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EVOLVING MODELS FROM OBSERVED HUMAN PERFORMANCE

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Date Issued:
2004
Abstract/Description:
To create a realistic environment, many simulations require simulated agents with human behavior patterns. Manually creating such agents with realistic behavior is often a tedious and time-consuming task. This dissertation describes a new approach that automatically builds human behavior models for simulated agents by observing human performance. The research described in this dissertation synergistically combines Context-Based Reasoning, a paradigm especially developed to model tactical human performance within simulated agents, with Genetic Programming, a machine learning algorithm to construct the behavior knowledge in accordance to the paradigm. This synergistic combination of well-documented AI methodologies has resulted in a new algorithm that effectively and automatically builds simulated agents with human behavior. This algorithm was tested extensively with five different simulated agents created by observing the performance of five humans driving an automobile simulator. The agents show not only the ability/capability to automatically learn and generalize the behavior of the human observed, but they also capture some of the personal behavior patterns observed among the five humans. Furthermore, the agents exhibited a performance that was at least as good as agents developed manually by a knowledgeable engineer.
Title: EVOLVING MODELS FROM OBSERVED HUMAN PERFORMANCE.
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Name(s): Fernlund, Hans Karl Gustav, Author
Gonzalez, Avelino J., Committee Chair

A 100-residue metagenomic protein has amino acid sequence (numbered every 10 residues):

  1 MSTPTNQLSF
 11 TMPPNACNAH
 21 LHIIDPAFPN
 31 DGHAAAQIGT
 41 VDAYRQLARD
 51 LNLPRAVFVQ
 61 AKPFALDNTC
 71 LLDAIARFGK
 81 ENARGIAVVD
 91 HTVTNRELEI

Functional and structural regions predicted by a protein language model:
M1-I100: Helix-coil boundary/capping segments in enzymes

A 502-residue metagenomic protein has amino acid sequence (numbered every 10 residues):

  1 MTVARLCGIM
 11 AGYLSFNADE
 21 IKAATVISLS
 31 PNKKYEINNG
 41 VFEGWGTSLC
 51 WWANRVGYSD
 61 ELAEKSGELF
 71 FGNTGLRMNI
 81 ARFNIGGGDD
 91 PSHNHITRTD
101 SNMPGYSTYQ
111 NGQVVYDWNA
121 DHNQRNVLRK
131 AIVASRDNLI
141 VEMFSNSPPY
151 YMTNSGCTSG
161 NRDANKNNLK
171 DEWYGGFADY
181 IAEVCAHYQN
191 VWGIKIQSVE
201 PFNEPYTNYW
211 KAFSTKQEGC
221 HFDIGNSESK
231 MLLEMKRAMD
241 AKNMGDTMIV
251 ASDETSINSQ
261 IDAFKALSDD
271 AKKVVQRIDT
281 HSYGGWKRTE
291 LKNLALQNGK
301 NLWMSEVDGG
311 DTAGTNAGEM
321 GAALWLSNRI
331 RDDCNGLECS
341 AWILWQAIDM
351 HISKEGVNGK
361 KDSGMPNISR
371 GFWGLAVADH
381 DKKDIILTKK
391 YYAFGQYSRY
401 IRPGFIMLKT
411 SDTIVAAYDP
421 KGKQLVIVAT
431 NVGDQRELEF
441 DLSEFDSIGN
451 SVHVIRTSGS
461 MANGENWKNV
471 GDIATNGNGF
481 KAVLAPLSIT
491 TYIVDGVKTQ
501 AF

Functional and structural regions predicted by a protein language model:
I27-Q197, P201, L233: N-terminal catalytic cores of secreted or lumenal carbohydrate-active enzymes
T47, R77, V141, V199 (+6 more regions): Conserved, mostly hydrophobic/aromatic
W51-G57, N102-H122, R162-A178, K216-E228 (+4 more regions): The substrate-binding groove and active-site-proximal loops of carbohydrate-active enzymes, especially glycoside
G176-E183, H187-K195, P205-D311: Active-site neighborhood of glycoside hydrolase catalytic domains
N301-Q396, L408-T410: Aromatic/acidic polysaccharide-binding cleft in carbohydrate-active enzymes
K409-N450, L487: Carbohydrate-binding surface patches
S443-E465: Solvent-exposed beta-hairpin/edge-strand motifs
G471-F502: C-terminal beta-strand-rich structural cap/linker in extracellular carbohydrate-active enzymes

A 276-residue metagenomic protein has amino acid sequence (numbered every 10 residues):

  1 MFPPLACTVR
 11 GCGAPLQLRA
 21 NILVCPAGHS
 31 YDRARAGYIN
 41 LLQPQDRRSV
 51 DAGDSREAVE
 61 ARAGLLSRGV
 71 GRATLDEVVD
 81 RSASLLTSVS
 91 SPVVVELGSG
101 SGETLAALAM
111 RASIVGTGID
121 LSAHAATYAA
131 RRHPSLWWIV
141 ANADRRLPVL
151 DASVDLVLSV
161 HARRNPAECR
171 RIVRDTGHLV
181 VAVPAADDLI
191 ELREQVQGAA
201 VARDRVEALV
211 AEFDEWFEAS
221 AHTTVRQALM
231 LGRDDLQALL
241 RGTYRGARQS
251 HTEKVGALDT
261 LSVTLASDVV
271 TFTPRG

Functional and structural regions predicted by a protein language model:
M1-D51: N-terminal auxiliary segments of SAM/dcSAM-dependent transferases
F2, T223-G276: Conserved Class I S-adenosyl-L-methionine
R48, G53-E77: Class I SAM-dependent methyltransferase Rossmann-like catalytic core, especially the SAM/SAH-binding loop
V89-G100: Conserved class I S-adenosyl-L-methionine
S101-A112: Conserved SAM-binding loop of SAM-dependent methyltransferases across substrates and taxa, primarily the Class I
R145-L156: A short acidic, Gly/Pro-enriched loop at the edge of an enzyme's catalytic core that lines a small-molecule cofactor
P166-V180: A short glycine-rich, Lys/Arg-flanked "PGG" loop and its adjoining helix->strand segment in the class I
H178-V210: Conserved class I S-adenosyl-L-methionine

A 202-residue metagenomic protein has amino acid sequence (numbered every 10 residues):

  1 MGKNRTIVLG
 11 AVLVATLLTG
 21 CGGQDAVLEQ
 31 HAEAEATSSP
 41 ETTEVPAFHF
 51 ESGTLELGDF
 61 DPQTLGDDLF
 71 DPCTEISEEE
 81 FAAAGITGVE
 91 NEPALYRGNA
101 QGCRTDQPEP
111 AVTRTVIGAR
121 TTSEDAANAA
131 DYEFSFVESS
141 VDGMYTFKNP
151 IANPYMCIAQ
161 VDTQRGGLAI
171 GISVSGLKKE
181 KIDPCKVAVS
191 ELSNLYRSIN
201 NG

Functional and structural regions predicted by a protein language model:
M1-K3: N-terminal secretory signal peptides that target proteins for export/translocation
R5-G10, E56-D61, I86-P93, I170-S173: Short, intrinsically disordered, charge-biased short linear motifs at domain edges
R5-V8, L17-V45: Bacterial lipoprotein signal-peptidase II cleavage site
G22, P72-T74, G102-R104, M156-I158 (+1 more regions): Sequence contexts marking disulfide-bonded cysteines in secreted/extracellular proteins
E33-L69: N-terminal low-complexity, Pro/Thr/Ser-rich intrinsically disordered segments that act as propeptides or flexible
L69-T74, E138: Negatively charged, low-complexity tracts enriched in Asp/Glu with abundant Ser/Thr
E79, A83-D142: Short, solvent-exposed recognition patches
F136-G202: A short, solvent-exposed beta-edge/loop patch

University of Central Florida, Degree Grantor
Type of Resource: text
Date Issued: 2004
Publisher: University of Central Florida
Language(s): English
Abstract/Description: To create a realistic environment, many simulations require simulated agents with human behavior patterns. Manually creating such agents with realistic behavior is often a tedious and time-consuming task. This dissertation describes a new approach that automatically builds human behavior models for simulated agents by observing human performance. The research described in this dissertation synergistically combines Context-Based Reasoning, a paradigm especially developed to model tactical human performance within simulated agents, with Genetic Programming, a machine learning algorithm to construct the behavior knowledge in accordance to the paradigm. This synergistic combination of well-documented AI methodologies has resulted in a new algorithm that effectively and automatically builds simulated agents with human behavior. This algorithm was tested extensively with five different simulated agents created by observing the performance of five humans driving an automobile simulator. The agents show not only the ability/capability to automatically learn and generalize the behavior of the human observed, but they also capture some of the personal behavior patterns observed among the five humans. Furthermore, the agents exhibited a performance that was at least as good as agents developed manually by a knowledgeable engineer.
Identifier: CFE0000013 (IID), ucf:46068 (fedora)
Note(s): 2004-05-01
Ph.D.
College of Engineering and Computer Science, Department of Electrical and Computer Engineering
This record was generated from author submitted information.
Subject(s): Genetic Programming
Context-based Reasoning
Learning by Observation
Human Behavioral Modeling
Simulation
Persistent Link to This Record: http://purl.flvc.org/ucf/fd/CFE0000013
Restrictions on Access: public
Host Institution: UCF

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